There is growing interest in extracorporeal blood purification therapies (EBPT) as adjuvants in the complex therapy of sepsis and multiple organ dysfunction syndrome (MODS). Nowadays the only routinely used purification technique is 'renal replacement therapy' (RRT) during acute renal failure (ARF), one of the almost inevitable and deadly components of MODS. RRT has been the first and still is the most utilised and effective type of EBPT. Evidence is growing about its ability to maintain homeostatic balance in critically ill patients, and specifically in septic patients with MODS. Clinical trials have been recently designed to modify or improve these therapies. In detail, the following issues have been currently addressed: effects on blood purification provided by different therapies, adequacy of prescription and delivery of therapy, toxins and solutes to be removed with these techniques. Based on these speculations we will briefly review the current understanding of these issues and the rationale for application of RRT in the intensive care unit (ICU). In particular, we will focus on the importance of increased ultrafiltration volume and its impact on mortality in the general ICU population and in septic patients.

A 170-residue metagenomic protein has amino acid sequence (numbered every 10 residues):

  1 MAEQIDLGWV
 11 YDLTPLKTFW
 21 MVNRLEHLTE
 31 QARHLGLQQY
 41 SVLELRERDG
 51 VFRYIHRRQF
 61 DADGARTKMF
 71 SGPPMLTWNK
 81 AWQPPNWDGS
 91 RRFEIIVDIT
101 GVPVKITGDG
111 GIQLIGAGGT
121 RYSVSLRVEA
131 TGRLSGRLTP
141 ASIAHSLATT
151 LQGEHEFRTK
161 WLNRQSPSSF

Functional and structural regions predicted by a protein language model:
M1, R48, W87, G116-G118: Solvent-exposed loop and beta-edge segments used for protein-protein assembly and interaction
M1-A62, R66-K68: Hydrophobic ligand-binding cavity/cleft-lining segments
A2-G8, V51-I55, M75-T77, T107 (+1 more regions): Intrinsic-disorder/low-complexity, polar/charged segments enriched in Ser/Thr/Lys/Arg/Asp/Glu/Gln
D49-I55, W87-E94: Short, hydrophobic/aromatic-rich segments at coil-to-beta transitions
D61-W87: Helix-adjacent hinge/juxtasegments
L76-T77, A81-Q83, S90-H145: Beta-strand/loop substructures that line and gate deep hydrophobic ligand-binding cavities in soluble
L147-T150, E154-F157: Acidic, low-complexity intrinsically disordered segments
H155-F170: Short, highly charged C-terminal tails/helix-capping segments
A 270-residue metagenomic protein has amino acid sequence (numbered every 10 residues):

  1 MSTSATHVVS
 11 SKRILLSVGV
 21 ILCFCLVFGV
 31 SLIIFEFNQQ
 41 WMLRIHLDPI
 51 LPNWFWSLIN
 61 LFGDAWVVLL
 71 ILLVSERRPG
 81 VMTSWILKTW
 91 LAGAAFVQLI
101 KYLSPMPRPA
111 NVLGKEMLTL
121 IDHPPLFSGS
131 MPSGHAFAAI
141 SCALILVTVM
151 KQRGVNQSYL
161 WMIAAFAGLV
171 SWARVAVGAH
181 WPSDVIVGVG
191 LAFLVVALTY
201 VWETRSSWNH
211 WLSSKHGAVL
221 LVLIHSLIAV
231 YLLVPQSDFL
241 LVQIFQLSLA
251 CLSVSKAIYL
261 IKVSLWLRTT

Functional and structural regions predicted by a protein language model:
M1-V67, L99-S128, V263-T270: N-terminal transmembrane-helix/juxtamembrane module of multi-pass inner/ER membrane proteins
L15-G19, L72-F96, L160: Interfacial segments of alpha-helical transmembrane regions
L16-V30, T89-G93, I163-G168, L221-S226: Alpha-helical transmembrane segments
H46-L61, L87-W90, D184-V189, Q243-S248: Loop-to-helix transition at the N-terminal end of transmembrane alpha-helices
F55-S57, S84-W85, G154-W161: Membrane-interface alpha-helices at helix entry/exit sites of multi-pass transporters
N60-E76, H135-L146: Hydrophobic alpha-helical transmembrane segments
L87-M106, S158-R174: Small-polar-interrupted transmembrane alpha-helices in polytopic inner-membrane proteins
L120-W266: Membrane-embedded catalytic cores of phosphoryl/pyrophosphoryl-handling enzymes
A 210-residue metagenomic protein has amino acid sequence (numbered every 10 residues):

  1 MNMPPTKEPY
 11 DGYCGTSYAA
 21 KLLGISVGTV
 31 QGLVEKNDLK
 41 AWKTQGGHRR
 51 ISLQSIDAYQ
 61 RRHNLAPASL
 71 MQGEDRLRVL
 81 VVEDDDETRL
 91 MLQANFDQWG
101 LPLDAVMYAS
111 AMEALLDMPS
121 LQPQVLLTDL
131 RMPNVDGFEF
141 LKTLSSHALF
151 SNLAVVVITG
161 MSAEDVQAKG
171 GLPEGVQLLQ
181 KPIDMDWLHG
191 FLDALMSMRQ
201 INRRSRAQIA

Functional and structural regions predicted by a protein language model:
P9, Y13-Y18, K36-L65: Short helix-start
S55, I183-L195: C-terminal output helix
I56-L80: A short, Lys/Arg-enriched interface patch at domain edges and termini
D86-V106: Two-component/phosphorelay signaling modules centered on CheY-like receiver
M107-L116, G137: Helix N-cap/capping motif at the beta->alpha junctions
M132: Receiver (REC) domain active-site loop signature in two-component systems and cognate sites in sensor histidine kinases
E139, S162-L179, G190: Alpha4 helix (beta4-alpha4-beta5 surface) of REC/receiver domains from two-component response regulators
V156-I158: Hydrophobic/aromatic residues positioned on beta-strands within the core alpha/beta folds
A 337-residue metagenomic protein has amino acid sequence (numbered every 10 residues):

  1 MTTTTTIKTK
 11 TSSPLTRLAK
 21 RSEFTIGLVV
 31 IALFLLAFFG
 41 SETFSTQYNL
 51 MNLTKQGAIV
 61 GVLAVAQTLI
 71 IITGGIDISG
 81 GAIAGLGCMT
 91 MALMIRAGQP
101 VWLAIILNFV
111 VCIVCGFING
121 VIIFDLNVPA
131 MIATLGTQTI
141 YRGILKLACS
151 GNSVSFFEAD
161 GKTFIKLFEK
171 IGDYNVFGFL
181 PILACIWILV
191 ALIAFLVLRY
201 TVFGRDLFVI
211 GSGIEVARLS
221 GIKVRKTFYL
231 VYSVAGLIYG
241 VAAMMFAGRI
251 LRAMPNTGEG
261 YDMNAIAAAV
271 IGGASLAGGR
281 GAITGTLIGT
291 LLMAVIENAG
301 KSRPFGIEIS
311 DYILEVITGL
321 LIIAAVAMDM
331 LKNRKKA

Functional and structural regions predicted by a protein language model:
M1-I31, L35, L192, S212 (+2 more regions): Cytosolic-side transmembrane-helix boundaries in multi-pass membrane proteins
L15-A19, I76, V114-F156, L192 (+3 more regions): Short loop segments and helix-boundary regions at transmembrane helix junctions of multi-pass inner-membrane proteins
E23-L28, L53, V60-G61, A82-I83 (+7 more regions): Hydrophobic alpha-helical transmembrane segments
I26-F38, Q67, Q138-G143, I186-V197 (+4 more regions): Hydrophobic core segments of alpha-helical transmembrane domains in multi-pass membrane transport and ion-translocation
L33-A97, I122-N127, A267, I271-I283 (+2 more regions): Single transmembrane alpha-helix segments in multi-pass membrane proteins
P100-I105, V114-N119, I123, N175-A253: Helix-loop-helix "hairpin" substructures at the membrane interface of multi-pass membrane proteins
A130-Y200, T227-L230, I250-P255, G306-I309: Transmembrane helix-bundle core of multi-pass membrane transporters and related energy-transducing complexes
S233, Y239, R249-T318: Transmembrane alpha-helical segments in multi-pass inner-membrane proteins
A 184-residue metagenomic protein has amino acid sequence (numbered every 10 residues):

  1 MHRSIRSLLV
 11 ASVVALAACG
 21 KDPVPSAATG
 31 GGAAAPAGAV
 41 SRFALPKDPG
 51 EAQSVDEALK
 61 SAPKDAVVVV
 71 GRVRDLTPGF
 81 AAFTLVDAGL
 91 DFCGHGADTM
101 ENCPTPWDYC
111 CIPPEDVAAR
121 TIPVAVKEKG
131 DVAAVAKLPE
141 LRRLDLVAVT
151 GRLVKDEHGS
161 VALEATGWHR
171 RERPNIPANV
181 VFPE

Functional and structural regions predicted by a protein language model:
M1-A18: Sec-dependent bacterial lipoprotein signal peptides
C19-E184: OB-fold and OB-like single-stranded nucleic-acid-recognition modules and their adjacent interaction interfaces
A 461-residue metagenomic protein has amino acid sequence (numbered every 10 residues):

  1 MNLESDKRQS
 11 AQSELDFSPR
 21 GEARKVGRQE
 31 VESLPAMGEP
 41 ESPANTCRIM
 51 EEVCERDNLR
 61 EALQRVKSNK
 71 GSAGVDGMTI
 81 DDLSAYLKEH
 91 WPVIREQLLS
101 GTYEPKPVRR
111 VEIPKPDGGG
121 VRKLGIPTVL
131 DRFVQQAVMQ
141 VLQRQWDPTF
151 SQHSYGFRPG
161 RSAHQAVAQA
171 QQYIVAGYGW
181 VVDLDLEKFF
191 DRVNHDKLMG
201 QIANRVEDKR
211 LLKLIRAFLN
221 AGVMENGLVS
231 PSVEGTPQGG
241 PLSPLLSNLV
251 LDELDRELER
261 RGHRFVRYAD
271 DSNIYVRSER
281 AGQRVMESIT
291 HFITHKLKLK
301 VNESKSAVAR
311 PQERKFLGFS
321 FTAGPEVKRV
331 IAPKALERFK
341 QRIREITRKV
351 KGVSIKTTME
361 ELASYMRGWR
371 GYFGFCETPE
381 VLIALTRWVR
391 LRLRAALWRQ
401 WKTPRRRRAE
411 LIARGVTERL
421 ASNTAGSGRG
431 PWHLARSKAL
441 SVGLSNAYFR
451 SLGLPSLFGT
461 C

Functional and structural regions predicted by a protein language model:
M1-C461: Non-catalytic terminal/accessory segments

|Number of pages||6|
|Journal||EDTNA - ERCA Journal|
|Publication status||Published - 1 Jan 2002|
- Renal replacement therapy